The dizzying speeds of development in today’s technologies create more opportunities for cybercriminals than ever before. Each year we are seeing more and more challenges in the fight against cybercrime. With so many potential targets in the IT environment: on-premise networks, cloud, mobile, and IoT devices, there are many areas that could provide a vulnerability for a cybercriminal to take advantage of. But advanced threat intelligence can help you protect yourself against upcoming attacks. So here is our list of what to look out for this year (some new some not so new):
1. 5G and more IoT devices – The Internet of Things (IoT) already exists, but as the ultra-fast 5G networks roll out, the use of IoT devices will substantially accelerate (36 billion predicted by end of 2020), and massively increase networks’ vulnerability to large scale, multi-vector cyber-attacks. IoT devices and their connections are a weak link in security: visibility of devices is difficult and their security requirements are complex. We need to combine traditional and new controls to protect these ever-growing networks.
2. Targeted ransomware – Ransomware exploits are getting more highly targeted against specific businesses and organizations. Intelligence-gathering about their victims means attackers ensure they can inflict maximum disruption, and the ransoms demanded are increased accordingly.
3. Phishing expansion – Email is the #1 attack vector but cybercriminals are also using a variety of others to trick victims into disclosing personal information, login credentials or even sending money.
4. The risk of Cloud – Increasing use of public cloud infrastructure increases the risk to enterprises. Organizations need to review their existing data center and cloud deployments, and consider hybrid environments comprising of both private and public clouds.
5. Mobile malware increases – Banking malware is now a very common mobile threat – capable of stealing payment data, credentials and funds from bank accounts. Phishing attacks are also tricking mobile users into clicking on malicious weblinks.
6. Artificial Intelligence will speed up security responses – AI dramatically increases the speed of new threat identification and response, helping to block attacks before they can spread widely, as AI is not depend on humans to keep it up to date. However, cybercriminals can use the same techniques to help them infiltrate networks, find vulnerabilities and develop ever more effective malware.
7. Demand for Cyber insurance will continue to rise – Last year we predicted this would be an area of growth and we think this year will be the same. The other issues we have previously mentioned will encourage more and more people to seek the reassurance of insurance protection should the worst happen. Every day it is becoming more a case of ‘when’ you will suffer from a cyber attack rather than ‘if’. Cyber insurance is said to be one of the few areas of growth and innovation in the current insurance market. Despite this, some insurers still limit the amount of cover offered under a policy, as breach costs are constantly rising and the protection available doesn’t even come close to what the cost of a truly damaging cyberattack would be to a large business.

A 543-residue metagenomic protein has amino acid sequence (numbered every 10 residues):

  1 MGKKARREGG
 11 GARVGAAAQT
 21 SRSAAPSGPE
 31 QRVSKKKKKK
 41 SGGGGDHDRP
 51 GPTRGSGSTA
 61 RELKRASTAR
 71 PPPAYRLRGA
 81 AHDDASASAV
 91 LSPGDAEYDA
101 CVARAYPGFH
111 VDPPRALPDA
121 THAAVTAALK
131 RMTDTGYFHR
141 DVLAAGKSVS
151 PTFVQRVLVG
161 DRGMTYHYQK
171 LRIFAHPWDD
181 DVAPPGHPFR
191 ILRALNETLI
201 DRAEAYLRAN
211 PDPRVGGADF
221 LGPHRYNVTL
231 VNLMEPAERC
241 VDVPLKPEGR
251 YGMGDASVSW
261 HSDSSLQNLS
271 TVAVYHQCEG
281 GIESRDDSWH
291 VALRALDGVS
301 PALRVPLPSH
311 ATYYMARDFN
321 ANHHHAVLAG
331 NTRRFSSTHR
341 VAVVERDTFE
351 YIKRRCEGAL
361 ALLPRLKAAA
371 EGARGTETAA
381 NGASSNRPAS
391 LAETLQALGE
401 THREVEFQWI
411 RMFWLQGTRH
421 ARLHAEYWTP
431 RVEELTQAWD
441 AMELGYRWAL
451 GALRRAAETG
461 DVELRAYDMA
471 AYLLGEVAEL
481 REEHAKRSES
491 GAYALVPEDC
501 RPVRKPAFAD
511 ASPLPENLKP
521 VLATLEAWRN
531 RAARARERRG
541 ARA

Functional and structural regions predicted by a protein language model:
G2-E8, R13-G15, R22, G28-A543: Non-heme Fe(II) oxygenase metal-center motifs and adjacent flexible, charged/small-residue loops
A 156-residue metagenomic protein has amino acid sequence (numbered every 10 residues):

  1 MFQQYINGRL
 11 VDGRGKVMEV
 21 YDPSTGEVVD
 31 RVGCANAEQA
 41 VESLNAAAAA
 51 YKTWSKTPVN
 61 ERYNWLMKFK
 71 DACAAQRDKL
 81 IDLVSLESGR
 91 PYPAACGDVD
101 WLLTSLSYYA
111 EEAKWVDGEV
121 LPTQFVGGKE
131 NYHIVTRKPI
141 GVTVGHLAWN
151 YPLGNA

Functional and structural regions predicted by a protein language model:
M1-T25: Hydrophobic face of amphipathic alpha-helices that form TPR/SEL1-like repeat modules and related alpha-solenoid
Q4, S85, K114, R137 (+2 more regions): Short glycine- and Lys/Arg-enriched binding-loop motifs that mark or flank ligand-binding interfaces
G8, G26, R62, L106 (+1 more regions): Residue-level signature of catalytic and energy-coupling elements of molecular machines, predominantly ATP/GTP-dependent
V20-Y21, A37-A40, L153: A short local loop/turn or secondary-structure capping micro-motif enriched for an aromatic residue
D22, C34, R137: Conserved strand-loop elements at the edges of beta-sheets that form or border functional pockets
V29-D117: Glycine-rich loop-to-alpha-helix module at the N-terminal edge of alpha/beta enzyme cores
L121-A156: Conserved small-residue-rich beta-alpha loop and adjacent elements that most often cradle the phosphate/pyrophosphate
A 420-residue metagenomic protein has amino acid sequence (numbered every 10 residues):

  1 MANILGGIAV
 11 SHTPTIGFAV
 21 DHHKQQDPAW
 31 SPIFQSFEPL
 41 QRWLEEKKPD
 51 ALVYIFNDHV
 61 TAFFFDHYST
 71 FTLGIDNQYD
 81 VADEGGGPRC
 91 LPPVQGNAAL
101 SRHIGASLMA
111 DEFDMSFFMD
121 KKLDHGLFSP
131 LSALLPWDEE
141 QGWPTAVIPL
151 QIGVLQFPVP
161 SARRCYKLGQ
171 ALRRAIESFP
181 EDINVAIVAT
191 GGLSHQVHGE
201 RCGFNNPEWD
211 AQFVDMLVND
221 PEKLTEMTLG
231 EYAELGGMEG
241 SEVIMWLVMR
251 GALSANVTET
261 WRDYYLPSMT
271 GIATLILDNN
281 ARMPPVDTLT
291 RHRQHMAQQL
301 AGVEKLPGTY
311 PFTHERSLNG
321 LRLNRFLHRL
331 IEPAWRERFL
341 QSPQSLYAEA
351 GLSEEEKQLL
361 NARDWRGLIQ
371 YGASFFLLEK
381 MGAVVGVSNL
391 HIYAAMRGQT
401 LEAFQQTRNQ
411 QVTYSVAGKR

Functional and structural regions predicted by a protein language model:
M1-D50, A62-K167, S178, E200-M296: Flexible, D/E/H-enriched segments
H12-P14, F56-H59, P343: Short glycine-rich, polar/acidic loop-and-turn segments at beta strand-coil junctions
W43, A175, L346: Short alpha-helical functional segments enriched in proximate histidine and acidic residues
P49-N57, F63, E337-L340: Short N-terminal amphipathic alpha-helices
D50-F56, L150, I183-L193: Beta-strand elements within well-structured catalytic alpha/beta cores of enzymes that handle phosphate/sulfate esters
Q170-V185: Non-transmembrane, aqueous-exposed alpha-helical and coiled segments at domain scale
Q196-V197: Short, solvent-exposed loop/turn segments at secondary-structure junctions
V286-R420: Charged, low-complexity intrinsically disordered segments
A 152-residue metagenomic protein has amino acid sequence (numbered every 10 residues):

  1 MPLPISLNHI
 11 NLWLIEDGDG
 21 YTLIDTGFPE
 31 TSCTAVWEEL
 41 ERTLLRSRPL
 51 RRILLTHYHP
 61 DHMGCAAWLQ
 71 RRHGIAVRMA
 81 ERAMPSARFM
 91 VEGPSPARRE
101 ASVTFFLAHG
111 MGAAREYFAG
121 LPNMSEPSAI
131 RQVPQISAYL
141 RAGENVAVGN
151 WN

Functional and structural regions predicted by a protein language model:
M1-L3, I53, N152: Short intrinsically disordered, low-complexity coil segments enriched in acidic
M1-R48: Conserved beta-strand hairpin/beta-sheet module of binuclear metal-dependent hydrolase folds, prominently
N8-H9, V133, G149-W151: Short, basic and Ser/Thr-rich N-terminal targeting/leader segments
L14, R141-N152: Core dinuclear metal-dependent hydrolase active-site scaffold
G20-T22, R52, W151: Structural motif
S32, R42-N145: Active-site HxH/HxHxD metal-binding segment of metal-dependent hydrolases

8. Skills gap increasing– 58% of CISOs believe the lack of expert cyber staff will worsen. That is not surprising as Cybersecurity Ventures recently estimated 350% growth in open cybersecurity positions from 2013 to 2021, resulting in 3.5 million unfilled positions by 2021. There is no quick fix to this, and even long term the number of suitable graduates is not increasing in line with number of job opportunities. Companies need to focus on internal training programs to develop cybersecurity experts in-house, while simultaneously outsourcing where possible. ML and AI can free up time spent on manually intensive to allow staff to focus on more creative projects. But none of this is going to be enough to fill the gaps. And organizations with under-resourced cybersecurity departments could result in more vulnerabilities for cybercriminals to capitalize on.
9. Brexit – Brexit is now happening and will finally go ahead on 31 January 2020. Although EU GDPR may no longer apply directly in the UK at the end of the transition period (31 December 2020), UK organizations must still comply with the Regulation’s requirements. Current GDPR issues such as reporting and fines for breaches will continue, and this is coupled with the fear of many IT professionals who argue that Brexit-related uncertainty is adding to the challenge of hiring from outside the UK, which will only widen the current skills gap.
Overall, it is clear to see from our 2020 Threat Predictions that cybersecurity is an increasing threat to consumers and businesses alike. Techniques are becoming more advanced, new attack vectors are being used and malicious actors are demanding more from their victims. Brexit will bring about a renewed focus on GDPR and the talent crisis will make it even harder for organizations to keep on top of everything that needs to be done to keep their networks and data secure.
activereach specialises in helping companies to understand what they need and providing a helpful ongoing service to keep networks secure and combat the threats mentioned in our 2020 Cybersecurity Predictions. Give us a call on 0845 625 9025 to find out more.